Maine Landlord Tenant Law

ME Landlord Tenant Laws, LandlordStation.com Review

Bring harmony and understanding to your rental agreement when you read LandlordStation.com’s summary of Maine landlord tenant laws. In this overview, we cover certain facets of both sides of the landlord-tenant relationship. This is to educate you on items that you should provide and expect in a lease agreement in Maine. Be aware that this is a summary provided for general educational purposes only. The following is not to be considered legal advice. For legal advice on Maine landlord tenant law and how it specifically applies to your situation, you should speak with a lawyer licensed to practice in Maine.

Before attempting to understand certain aspects of ME landlord tenant laws, you must first figure out which laws apply to your rental agreement. In long-term, residential leases, tenants have quite a few rights and obligations. In short-term residences, however, the people staying on the premises are considered to be more along the lines of licensees or guests rather than tenants. Hotels, motels, boarding houses, and campgrounds are good examples of short-term residences that limit a would-be tenant’s rights.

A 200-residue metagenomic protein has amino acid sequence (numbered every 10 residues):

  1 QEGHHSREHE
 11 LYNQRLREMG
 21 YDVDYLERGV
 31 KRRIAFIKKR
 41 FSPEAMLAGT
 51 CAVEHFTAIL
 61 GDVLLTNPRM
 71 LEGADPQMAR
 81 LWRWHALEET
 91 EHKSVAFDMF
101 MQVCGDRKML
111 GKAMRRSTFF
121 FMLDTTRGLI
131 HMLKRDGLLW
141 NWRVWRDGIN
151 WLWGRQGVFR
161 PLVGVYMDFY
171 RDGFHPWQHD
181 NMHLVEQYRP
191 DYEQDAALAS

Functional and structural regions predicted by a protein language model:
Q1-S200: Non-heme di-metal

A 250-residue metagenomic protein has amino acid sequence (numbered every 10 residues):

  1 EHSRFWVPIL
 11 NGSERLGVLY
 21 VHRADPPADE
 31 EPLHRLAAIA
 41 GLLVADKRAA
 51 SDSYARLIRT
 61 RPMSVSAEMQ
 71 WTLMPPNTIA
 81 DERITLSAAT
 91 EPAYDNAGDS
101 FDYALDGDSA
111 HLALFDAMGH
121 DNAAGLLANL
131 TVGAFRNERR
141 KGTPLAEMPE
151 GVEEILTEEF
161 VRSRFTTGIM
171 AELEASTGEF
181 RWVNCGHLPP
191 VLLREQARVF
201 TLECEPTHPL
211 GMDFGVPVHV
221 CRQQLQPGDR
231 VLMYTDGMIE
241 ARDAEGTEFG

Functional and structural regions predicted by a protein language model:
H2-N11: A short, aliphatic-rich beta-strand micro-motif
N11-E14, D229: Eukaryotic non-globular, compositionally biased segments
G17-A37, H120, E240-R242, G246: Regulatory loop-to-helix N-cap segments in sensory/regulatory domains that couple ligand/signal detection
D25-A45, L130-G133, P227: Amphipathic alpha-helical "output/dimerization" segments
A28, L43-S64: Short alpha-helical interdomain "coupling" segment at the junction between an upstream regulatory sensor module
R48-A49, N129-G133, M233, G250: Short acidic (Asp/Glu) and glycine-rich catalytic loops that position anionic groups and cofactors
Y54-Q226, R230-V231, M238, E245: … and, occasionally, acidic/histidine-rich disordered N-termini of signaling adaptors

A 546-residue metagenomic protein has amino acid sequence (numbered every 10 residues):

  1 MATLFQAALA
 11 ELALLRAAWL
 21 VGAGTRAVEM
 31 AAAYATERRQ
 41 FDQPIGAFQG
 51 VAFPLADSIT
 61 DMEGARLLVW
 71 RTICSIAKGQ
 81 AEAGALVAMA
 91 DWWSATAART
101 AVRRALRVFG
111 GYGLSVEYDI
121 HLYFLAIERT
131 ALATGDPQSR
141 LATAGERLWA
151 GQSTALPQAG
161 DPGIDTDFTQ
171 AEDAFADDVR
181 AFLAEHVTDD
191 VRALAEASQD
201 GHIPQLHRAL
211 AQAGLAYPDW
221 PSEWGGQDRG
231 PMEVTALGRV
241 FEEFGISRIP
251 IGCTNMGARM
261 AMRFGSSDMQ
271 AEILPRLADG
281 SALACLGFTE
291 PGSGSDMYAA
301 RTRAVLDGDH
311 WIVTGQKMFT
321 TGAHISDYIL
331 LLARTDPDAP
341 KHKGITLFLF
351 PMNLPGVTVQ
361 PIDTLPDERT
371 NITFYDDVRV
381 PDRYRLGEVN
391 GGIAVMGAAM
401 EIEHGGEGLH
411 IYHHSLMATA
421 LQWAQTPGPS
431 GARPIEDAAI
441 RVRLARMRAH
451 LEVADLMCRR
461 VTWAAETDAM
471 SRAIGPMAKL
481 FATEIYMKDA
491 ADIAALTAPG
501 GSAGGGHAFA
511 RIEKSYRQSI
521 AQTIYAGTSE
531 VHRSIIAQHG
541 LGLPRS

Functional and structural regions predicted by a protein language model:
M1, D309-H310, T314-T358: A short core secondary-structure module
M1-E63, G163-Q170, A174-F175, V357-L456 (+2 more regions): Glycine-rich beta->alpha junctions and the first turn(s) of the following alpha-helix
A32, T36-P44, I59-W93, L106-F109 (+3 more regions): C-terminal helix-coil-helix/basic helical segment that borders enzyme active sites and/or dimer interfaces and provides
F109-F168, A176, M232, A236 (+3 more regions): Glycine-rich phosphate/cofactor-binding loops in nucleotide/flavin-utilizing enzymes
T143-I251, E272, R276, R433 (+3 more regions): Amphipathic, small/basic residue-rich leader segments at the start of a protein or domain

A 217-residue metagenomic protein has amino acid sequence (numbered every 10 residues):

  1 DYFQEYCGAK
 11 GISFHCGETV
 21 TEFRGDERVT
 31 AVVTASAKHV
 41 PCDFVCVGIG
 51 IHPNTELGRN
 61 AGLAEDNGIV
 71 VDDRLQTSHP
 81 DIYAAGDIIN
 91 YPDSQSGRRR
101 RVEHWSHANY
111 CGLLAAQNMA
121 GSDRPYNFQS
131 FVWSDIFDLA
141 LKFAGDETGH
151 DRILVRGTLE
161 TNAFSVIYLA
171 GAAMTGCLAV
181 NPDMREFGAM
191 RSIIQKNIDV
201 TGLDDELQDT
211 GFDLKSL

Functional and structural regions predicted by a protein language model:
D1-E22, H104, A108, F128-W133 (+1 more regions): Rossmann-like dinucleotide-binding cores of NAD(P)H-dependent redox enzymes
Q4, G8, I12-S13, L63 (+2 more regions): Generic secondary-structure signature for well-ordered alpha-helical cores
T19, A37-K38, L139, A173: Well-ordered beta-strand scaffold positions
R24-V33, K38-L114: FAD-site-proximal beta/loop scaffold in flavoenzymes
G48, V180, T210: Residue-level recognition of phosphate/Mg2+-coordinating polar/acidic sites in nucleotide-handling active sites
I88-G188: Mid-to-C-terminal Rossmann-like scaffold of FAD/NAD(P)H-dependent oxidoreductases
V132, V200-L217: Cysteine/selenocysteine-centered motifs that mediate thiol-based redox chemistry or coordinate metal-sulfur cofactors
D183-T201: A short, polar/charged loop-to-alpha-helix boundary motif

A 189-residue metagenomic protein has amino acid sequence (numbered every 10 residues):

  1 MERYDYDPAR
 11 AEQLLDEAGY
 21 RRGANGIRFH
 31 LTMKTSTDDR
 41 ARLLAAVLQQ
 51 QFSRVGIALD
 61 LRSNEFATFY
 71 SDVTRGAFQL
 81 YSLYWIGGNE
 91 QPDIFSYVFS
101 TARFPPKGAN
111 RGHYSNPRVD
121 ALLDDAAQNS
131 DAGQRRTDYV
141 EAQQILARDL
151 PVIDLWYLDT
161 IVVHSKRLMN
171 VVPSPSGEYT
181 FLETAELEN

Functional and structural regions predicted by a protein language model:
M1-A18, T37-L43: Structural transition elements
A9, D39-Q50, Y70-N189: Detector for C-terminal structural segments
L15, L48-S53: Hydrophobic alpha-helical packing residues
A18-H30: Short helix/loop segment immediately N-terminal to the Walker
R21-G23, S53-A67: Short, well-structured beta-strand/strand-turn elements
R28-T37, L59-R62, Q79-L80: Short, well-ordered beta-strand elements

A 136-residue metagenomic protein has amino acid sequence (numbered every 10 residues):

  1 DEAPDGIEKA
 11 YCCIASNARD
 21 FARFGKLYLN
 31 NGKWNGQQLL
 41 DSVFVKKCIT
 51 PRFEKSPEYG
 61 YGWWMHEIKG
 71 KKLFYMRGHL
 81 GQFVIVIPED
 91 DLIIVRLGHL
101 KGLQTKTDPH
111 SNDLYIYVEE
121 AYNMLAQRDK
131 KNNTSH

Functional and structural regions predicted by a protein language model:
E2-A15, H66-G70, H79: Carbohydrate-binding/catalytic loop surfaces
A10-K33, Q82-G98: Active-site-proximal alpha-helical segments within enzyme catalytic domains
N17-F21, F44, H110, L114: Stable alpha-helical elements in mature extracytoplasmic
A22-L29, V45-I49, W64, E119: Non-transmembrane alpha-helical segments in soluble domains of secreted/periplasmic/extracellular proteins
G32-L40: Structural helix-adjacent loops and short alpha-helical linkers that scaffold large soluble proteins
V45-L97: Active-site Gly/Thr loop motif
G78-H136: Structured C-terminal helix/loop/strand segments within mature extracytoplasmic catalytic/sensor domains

Once you have determined that the Maine landlord tenant laws concerning long-term, residential leases apply to you – preferably through consulting a licensed attorney – there is much to consider. Most of the laws governing the rental relationship in this state are contained in Title 14 of the Maine Revised Statutes under Part 7, Chapter 709, Subchapter 1. You should always keep in mind your responsibilities as landlord and your lessee’s rights as tenant under these laws.